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Russia, August 2, 1997

Don't Miss the trolleybus

The only way to cruze in Russia: the trolleybus!

It costs two rubles, and goes all over the city. It doesn't pollute and no one argues with it. What could it be? A trolleybus, that's what!

Moscow, and most Russian cities, are crisscrossed by trolleybus lines, buses that are powered by electric motors connected to parallel wires hung from poles/buildings, and anything else that is handy. You can see the tale-tail signs of a trolleybus stop. There might be a group of people just standing around, waiting, and only if you look closely, will you see the little yellow sign that denotes which trolleybus comes at what interval. Other stops have a real bus stop feel, with a little shed offering protection from rain and snow. Only in Moscow have I see, new Western bus stops, and then, only sporadically in the center.

You see the bus, but where is the stop?

The trolleybuses are quiet as they approach, but they do have a distinctive sound. A whine and an occasional clunk is the best way to describe it. The drivers open the doors at each stop, so there is no need for a buzzer or chime to alert him to your desire to depart, and he will sell you a ticket if you need one, albeit at a 50 kopeck markup.

I usually am wandering around on the weekends, so seats are plentiful, but that's not the case during the week. I've seen trolleybuses packed as to make me wonder how the doors can open, much less get another person in the thing. I remember doing a James Brown imitation on one bus when I was here in 1996. I was fully loaded with a big backpack, but the bus was so packed, I was able to levitate! Yes, I picked my feet off the floor, and the pure crush of humanity kept me from falling down.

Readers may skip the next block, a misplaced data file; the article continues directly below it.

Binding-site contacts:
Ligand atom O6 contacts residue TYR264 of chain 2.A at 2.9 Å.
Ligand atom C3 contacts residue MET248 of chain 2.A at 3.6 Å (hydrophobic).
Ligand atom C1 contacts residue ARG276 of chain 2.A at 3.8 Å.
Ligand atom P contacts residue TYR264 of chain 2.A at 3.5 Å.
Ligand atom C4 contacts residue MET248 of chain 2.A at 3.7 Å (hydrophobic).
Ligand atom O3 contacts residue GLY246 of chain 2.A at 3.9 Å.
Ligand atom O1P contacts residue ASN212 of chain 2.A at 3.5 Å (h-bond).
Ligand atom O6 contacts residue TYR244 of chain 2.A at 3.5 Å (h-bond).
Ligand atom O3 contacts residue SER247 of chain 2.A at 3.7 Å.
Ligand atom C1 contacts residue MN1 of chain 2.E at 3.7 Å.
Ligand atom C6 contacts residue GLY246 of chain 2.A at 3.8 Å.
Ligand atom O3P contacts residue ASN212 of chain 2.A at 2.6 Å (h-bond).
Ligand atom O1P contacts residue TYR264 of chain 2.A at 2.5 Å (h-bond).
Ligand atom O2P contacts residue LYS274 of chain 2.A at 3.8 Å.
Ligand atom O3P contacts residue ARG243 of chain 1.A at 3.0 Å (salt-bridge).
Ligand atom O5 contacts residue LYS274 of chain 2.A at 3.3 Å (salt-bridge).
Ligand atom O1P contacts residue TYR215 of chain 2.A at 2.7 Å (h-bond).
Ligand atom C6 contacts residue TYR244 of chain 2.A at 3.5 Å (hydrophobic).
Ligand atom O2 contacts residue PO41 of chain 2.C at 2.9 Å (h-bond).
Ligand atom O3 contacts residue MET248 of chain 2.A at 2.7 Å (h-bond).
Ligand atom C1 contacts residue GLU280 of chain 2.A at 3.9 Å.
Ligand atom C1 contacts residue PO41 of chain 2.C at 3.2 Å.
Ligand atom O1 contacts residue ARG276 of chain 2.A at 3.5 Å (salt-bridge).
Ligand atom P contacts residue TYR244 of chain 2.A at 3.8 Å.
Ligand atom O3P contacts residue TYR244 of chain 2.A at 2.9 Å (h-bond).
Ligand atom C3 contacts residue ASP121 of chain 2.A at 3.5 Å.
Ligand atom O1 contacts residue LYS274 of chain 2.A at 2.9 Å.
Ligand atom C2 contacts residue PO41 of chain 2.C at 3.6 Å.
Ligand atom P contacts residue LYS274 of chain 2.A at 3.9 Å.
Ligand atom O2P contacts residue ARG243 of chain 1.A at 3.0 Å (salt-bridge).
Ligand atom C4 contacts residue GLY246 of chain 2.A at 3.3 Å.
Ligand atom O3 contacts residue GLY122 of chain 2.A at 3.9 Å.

If it would only speed up!The only problem with the buses, is their speed. Since they can't go that fast without overheating, you never get anywhere too fast. Oh, and in each direction from my house, there is a driver check-in, where the drivers get to jump out and stretch their legs as they have their log books stamped. If I'm taking the trolleybus, its usually because I have a bit of time on my hands and I want to think as I stare out the window, so I don't mind all that much.

Sometimes, if the driver is not careful, the long arms that stretch up to the electric wires will slip off, and the bus will come to a stop. Then, in an odd show of skill, the drives will use ropes to put the arms back into place. I always like the way they will put on thick gloves before they deal with the ropes, so they can keep their hands clean. Other than that, I don't envy their jobs. They don't check tickets, Russian transport operates on the honor system with anonymous fare checkers to keep us in line, eliminating the human contact that adds spice to the job. Also, I don't think they get to vary their routes much, I've seen the same driver do the same route for months at a time!

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